Building your network, building your reputation
Don’t give yourself a bad reputation! Building up your network of clients is the best way to get more clients. In my own experience, I have tried various types of advertising and marketing, and the single best way – that keeps paying off after literally years – is word of mouth. Former/current clients are asked by friends and peers for recommendations, and even if eight years have gone by, they will remember the work I did and pass my name along.

This leads to the next point – working for yourself, you are the show, so you have to put your best foot forward and manage your reputation. Clearly building a solid reputation with clients makes you memorable, keeps them coming back and will grow your business even without you exerting effort. The effort you make today can pay dividends later.

Satisfaction
You did it! Whether you stick with it forever and keep growing or just do the self-employed thing for a while, you did it. You stuck with it and now have this invaluable experience to show that you’ve got business experience, sense and acumen.

Seeing the signs Do it alone
The way things are going – both in the job market as a whole and in specific industries, and perhaps just in your own field – you should be able to read the writing on the wall to assess whether the time has come to strike out on your own and make a go of it.

It’s not that I am a vocal advocate of starting one’s own business – I have done it because I found myself unemployed and with few options living in a new country. And if it seems like a bureaucratic rat maze navigating the vagaries of legal, financial and other considerations in starting a business in your own city, imagine doing it in a foreign country in a new language. But the fact that I managed means that pretty much anyone can do it if you have a solid plan, a target clientele, a way to market yourself and a lot of patience – and networking skills don’t hurt one bit. It is hard work – perhaps even harder and much more time consuming than going to a regular 9 to 5 job, but it can be a salvation and even an addiction once you start to see positive results and the fruits of your labor.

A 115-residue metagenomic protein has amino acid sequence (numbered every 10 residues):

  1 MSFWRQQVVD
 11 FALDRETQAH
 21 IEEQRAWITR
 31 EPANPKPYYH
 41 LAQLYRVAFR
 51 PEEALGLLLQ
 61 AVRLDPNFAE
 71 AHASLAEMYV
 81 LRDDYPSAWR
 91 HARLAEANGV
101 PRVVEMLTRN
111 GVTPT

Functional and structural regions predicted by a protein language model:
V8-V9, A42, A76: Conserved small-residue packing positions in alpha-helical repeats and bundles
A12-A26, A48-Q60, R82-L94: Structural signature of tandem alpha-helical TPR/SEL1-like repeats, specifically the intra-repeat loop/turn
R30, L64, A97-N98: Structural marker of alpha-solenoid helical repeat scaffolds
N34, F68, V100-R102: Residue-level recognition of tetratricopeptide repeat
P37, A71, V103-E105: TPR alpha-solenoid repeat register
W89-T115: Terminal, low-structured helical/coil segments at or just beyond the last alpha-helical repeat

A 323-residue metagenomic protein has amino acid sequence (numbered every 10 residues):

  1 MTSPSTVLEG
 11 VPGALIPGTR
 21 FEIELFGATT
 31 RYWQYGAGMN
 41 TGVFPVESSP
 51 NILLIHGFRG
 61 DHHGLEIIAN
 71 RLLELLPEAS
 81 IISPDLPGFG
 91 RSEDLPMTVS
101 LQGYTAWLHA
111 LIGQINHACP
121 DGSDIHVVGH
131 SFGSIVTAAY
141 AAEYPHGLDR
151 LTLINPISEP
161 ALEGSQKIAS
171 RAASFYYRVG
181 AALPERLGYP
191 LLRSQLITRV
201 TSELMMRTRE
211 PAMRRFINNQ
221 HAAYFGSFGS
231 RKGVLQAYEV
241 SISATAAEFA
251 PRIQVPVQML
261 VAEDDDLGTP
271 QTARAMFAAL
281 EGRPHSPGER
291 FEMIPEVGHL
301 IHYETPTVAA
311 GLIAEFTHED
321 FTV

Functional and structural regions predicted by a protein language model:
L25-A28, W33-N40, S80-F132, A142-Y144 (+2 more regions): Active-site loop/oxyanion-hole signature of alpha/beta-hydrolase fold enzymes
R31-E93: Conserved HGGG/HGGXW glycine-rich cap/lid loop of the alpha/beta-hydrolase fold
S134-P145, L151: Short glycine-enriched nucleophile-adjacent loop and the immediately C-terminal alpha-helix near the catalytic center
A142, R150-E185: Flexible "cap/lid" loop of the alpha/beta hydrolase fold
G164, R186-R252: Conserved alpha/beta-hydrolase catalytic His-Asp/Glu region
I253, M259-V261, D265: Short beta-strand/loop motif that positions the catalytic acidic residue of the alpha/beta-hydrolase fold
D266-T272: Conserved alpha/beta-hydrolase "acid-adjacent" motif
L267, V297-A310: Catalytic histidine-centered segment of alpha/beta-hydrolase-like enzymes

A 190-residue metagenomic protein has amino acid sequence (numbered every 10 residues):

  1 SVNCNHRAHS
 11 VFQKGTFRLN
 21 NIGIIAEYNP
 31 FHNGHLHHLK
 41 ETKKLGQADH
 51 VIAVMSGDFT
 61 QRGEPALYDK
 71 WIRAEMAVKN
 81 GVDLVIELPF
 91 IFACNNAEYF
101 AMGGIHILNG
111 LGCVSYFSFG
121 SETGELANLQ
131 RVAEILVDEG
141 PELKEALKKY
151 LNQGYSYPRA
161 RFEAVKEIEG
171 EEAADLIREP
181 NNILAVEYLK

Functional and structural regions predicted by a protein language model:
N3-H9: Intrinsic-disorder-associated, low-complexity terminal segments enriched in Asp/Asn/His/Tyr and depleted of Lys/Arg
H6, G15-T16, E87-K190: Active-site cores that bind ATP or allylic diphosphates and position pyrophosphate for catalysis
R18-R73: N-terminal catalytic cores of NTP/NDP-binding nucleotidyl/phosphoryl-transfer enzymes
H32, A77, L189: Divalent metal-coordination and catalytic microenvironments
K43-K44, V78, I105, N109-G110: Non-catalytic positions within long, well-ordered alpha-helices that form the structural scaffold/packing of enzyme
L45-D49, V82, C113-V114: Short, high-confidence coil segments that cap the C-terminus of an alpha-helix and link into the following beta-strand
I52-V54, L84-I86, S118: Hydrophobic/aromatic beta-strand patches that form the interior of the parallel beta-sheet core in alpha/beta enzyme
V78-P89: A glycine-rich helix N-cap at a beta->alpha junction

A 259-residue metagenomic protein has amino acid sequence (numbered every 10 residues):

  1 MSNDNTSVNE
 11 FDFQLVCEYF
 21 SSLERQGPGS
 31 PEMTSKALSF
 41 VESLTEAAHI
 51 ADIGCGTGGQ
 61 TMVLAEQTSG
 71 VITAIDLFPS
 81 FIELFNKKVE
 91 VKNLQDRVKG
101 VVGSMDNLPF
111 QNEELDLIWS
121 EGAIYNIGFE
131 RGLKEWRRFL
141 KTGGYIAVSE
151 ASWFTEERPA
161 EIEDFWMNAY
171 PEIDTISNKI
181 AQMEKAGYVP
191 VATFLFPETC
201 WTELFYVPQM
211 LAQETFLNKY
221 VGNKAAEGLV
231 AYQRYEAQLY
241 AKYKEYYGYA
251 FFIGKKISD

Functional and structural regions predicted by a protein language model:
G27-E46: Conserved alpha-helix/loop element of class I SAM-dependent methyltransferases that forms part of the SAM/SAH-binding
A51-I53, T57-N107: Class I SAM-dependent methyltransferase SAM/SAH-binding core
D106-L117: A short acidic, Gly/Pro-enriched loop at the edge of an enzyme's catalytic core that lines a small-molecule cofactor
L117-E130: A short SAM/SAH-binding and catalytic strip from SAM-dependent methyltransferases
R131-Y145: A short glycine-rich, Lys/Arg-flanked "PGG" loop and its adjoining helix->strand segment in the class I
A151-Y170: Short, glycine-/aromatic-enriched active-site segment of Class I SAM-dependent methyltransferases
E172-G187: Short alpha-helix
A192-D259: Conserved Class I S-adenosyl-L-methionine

The Changing Workscape: The Upsides of Remote Work

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When asked whether the company has meetings, he replied: “Has anyone ever said ‘I wish I could go to more meetings today’?” – President of Automattic and co-founder of WordPress, Matt Mullenweg

While for me, there are no downsides to remote work, I can understand employers’ resistance and arguments against it. It’s new territory for most of them, so it’s easy to throw out a bunch of ill-considered objections: “if I can’t see or monitor my employees at their desk, I don’t know what they are doing” (which essentially means they do not trust their employees anyway and need to rethink staffing or their tendency to micromanage); “we need to work face-to-face to inspire creativity and innovation” (this may be true some of the time but is no reason to eliminate remote work); “we’re afraid productivity will suffer” (most studies conclude the opposite), etc. It comes down to a need for control.